According to the November 2020 Forbes report, which also included data from Knight Frank, the top 5% of luxury homes in the most desirable cities in the world have dropped, these included London, New York and Dublin. 

London’s luxury real estate prices fell by 3.7%. Although, not all blame can put on Covid, in this case, Brexit has had its part to play and pushed the central London workers straight into the neighbouring arms of Paris for example. 

Further a field, Bangkok had a dramatic fall of 5.8% and Singapore has seen the biggest decline in price in the luxury real estate with a drop of 6.1% in the last year. Leonard Tay head of research from Knight Frank claims that this is largely due to travel restrictions during Covid, which has slightly reduced the number of foreign buyers during the period. Dubai, had a 3.7% fall in high end property sales. The government attempted to impose new measures to counteract the leaving of expats by relaxing their residential laws, although these results are still yet to be correlated.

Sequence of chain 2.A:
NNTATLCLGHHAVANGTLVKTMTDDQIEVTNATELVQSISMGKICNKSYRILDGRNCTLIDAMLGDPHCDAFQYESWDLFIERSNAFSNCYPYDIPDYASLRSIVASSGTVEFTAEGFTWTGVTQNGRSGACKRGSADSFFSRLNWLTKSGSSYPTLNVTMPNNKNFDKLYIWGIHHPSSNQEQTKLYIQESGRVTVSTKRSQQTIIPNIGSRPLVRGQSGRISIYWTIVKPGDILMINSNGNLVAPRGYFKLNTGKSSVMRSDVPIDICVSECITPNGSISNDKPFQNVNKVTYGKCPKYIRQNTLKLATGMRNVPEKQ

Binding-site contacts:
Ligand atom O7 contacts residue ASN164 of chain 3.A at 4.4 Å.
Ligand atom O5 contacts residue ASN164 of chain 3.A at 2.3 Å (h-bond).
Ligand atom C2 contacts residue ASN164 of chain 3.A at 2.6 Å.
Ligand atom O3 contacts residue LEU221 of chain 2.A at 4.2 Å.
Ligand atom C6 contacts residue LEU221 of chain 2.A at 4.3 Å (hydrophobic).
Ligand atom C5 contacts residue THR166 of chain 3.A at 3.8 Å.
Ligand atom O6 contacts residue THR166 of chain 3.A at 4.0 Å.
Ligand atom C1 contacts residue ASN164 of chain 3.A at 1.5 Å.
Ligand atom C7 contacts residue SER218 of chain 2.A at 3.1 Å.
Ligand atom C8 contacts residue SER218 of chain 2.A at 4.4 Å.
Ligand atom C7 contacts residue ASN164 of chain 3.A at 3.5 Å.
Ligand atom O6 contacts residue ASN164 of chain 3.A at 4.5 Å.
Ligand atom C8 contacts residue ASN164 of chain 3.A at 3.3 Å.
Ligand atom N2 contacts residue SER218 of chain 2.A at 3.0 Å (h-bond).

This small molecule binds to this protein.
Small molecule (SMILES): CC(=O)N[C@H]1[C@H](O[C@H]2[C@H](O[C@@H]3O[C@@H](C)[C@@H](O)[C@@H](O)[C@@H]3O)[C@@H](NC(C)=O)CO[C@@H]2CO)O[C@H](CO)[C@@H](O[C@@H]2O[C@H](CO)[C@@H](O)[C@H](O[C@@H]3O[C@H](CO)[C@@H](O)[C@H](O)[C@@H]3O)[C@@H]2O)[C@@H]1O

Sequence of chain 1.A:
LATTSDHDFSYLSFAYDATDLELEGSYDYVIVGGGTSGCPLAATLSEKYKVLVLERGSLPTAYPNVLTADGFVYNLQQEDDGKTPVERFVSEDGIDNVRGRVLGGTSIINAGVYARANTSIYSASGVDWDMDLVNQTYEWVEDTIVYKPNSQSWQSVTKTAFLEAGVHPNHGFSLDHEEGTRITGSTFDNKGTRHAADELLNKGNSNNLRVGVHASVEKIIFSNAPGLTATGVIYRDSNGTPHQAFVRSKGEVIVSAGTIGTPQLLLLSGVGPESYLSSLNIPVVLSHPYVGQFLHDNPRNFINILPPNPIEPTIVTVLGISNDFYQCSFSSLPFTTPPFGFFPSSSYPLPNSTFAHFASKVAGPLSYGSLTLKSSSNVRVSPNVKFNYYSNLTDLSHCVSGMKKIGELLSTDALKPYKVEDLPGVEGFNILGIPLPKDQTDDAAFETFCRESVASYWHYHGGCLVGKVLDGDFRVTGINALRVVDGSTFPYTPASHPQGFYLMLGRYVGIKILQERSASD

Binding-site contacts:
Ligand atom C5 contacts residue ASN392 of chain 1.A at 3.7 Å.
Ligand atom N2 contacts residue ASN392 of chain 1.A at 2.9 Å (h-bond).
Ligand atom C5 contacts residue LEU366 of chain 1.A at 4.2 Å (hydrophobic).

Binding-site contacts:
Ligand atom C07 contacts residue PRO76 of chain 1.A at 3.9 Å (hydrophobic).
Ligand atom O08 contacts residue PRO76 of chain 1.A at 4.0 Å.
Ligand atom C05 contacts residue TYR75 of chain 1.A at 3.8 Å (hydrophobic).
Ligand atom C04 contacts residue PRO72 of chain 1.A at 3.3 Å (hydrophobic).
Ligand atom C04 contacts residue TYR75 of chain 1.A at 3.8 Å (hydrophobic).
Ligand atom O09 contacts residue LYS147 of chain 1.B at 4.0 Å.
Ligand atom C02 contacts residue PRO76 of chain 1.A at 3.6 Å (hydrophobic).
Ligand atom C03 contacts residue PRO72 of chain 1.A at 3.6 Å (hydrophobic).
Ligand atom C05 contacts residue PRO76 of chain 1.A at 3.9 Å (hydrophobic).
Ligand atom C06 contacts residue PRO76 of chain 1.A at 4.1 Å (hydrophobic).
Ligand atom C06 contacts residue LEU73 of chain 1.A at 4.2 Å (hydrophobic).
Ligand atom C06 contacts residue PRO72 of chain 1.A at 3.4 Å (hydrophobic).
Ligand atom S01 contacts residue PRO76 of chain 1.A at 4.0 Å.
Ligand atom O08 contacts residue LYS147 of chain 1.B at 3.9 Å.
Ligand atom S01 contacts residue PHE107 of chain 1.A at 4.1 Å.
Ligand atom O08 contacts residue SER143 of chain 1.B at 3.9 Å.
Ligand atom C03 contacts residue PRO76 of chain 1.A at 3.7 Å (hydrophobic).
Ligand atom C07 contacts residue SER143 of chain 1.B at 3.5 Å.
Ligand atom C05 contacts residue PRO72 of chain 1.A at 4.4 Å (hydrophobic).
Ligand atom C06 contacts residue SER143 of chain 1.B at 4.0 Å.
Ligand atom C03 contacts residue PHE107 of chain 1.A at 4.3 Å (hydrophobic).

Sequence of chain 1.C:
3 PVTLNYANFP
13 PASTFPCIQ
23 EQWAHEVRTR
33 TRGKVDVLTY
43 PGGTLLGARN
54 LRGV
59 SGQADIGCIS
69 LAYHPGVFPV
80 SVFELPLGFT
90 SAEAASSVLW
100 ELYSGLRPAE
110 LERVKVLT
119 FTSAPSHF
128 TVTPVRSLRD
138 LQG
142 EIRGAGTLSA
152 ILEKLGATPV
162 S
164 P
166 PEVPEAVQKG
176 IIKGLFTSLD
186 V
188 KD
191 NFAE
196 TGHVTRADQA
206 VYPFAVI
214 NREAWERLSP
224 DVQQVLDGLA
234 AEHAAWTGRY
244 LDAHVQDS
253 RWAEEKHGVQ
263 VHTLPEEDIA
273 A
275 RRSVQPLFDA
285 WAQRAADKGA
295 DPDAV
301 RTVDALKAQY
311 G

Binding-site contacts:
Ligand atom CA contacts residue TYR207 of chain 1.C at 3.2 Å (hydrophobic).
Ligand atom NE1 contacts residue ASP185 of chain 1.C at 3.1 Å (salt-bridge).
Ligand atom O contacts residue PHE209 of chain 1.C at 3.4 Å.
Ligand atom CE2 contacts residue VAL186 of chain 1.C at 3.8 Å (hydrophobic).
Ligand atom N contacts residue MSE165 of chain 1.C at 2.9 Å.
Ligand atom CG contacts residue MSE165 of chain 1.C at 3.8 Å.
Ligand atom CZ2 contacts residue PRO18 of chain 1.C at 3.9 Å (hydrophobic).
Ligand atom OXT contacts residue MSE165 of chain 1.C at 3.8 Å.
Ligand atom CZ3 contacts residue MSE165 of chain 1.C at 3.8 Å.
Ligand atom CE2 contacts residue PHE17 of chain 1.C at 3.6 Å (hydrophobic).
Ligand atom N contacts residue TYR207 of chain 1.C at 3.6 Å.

Where is real estate increasing?